Are you new to bowling? Have you been spending time at Bowlmor and decided you want to get serious in this sport?
The objective of bowling is quite straightforward – to knock down as many pins as you can. The more pins you topple, the more points you get. One game has 10 frames, each one consisting of 2 opportunities to knock down 10 pins (except the last frame). Every pin that falls earns you 1 point, but you also get a chance to score additional points by hitting “spares” or “strikes.”
Modern bowling alleys have a computerized system that automatically computes your score and show it on the screen for you to see. However, many years ago, bowlers had to record their score by hand on a piece of paper and also do the calculations on their own. This is probably why today you could still see some bowlers write their score on paper or a notebook. It’s just what they’re used to. Although sometimes they prefer to do it to keep a record of their progress.
Spares and Strikes
A spare is when you fail to topple all 10 pins on attempt #1, but manage to clear the remaining ones during your second try. It is symbolized by “/”.
A strike is when you topple down all 10 pins on attempt #1 within one frame. Two strikes in a row is referred to as double, while three strikes in a row is called turkey. If you hit 4 and 5 strikes in a row it’s what is known as four/five-bagger(s). A strike is symbolized by “X”.
Spares and strikes are scored a bit differently from regular frames.
- Spare: 10 points + how many pins you knock down on attempt #1 at the next frame.
- Strike: 10 points + how many pins you knock down for the whole succeeding frame.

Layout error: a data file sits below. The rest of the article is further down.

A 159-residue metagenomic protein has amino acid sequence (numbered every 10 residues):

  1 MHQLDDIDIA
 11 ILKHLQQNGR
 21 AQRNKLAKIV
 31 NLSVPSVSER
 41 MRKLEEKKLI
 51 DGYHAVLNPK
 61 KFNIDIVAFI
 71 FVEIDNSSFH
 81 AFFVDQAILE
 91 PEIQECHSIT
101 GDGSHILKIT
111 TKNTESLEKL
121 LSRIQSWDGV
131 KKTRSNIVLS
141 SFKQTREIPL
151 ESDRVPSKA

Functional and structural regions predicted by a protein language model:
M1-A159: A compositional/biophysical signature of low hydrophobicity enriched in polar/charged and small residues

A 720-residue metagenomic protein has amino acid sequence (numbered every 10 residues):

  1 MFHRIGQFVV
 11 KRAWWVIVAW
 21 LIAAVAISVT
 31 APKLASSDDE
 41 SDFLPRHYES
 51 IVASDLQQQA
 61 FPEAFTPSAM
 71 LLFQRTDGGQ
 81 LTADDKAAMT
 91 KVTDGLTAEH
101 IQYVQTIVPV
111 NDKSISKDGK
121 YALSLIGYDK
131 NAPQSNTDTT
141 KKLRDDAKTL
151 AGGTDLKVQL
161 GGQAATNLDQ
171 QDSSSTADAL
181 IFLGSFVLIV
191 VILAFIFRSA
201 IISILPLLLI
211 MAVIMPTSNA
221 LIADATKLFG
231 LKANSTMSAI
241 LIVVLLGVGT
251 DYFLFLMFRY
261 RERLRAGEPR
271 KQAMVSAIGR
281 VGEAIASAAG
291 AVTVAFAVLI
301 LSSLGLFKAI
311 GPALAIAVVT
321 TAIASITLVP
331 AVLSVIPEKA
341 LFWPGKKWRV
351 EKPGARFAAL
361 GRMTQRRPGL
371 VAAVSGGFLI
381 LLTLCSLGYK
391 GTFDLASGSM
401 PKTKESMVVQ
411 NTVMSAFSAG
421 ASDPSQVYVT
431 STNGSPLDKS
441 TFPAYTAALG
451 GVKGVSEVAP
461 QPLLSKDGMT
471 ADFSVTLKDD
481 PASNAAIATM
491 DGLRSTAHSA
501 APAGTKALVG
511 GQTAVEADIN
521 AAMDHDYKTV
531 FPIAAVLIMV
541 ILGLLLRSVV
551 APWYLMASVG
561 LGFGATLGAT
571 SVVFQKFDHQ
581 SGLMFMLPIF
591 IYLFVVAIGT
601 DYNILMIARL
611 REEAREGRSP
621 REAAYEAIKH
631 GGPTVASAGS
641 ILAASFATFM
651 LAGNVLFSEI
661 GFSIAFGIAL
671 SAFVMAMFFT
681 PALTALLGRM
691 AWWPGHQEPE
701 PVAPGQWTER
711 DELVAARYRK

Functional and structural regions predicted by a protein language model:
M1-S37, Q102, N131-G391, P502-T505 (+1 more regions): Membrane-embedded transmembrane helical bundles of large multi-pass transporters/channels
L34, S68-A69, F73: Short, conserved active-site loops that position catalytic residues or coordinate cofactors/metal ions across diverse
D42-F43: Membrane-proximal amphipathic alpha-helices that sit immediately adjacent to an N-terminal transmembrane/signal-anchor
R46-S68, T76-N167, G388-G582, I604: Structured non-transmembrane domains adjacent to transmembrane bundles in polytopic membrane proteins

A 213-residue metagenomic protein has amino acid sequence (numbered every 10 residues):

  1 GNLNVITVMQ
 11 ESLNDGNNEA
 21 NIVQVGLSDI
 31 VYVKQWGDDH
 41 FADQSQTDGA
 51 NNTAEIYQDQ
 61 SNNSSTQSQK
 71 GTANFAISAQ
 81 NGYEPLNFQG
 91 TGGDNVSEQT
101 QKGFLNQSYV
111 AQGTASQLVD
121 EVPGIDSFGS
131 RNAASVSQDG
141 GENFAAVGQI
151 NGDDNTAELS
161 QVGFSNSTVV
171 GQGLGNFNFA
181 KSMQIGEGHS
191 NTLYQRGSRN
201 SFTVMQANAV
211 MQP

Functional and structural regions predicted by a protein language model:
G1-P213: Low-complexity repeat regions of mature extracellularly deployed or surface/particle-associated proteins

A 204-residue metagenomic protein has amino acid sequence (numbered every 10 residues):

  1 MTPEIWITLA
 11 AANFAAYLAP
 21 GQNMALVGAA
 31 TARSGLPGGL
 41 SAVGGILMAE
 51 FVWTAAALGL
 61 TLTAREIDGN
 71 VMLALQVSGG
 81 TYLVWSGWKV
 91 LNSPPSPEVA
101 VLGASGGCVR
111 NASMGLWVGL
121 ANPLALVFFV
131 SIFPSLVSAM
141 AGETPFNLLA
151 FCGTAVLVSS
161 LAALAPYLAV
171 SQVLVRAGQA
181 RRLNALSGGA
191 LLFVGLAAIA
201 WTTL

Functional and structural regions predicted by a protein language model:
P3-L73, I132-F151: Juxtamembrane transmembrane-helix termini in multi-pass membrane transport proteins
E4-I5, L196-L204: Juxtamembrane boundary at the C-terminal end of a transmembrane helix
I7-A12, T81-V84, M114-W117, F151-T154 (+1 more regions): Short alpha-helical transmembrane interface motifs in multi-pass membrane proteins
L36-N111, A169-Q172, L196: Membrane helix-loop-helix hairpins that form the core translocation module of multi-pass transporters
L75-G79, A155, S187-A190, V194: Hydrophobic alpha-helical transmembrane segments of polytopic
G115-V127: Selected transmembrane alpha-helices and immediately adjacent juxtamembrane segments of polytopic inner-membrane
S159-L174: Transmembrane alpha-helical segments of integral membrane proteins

- 1st frame – 20 points + how many pins you knock down in frame 3.
- 2nd frame – same as strike
- 1st frame – 30 points
- 2nd frame – same as double
- 3rd frame – same as strike
- 1st frame – 30 points
- 2nd frame – 30 points
- 3rd frame – same as double
- 4th frame – same as strike
Knowing How to Score Your Game
Let’s try to make this easy to understand by showing an example, using the score sheet of a random guy named Jim.
Jim scores 20 points for frame #1, as he got a strike followed by toppling down 10 pins in the succeeding frame.
Jim scores 15 points for frame #2, as he got a spare and then toppled down 5 pins for his first attempt at frame #3.
Jim scores 17 points, as he threw a spare and then toppling down 7 pins for his first attempt at frame #4.
Jim scores 9 points, and did not get extra points.
Jim scores 30 points for his ensuing turkey.
Jim scores 29 points for his ensuing double (20 points + pins toppled down after 2 frames).
Jim scores 19 points, since he got a strike subsequent to toppling down 9 pins in the succeeding frame.
Jim scores 9 points and did not get extra points.
Jim scores 10 points, got a spare after toppling down 9 pins for attempt #1 at the subsequent frame.
The last frame is different. Spares and strikes do not result in bonus points, but you do get to have an additional shot.
In our example, Jim topples down 9 pins at attempt #1 and then makes the spare. So he gets to have another shot, and hits a strike, awarding him 20 points (for toppling down 20 pins during the whole frame).
Had Jim failed to make the spare, he would have not been given another shot, resulting in only 9 points. And if Jim had hit a strike in attempt #1, he would have been allowed 2 more shots.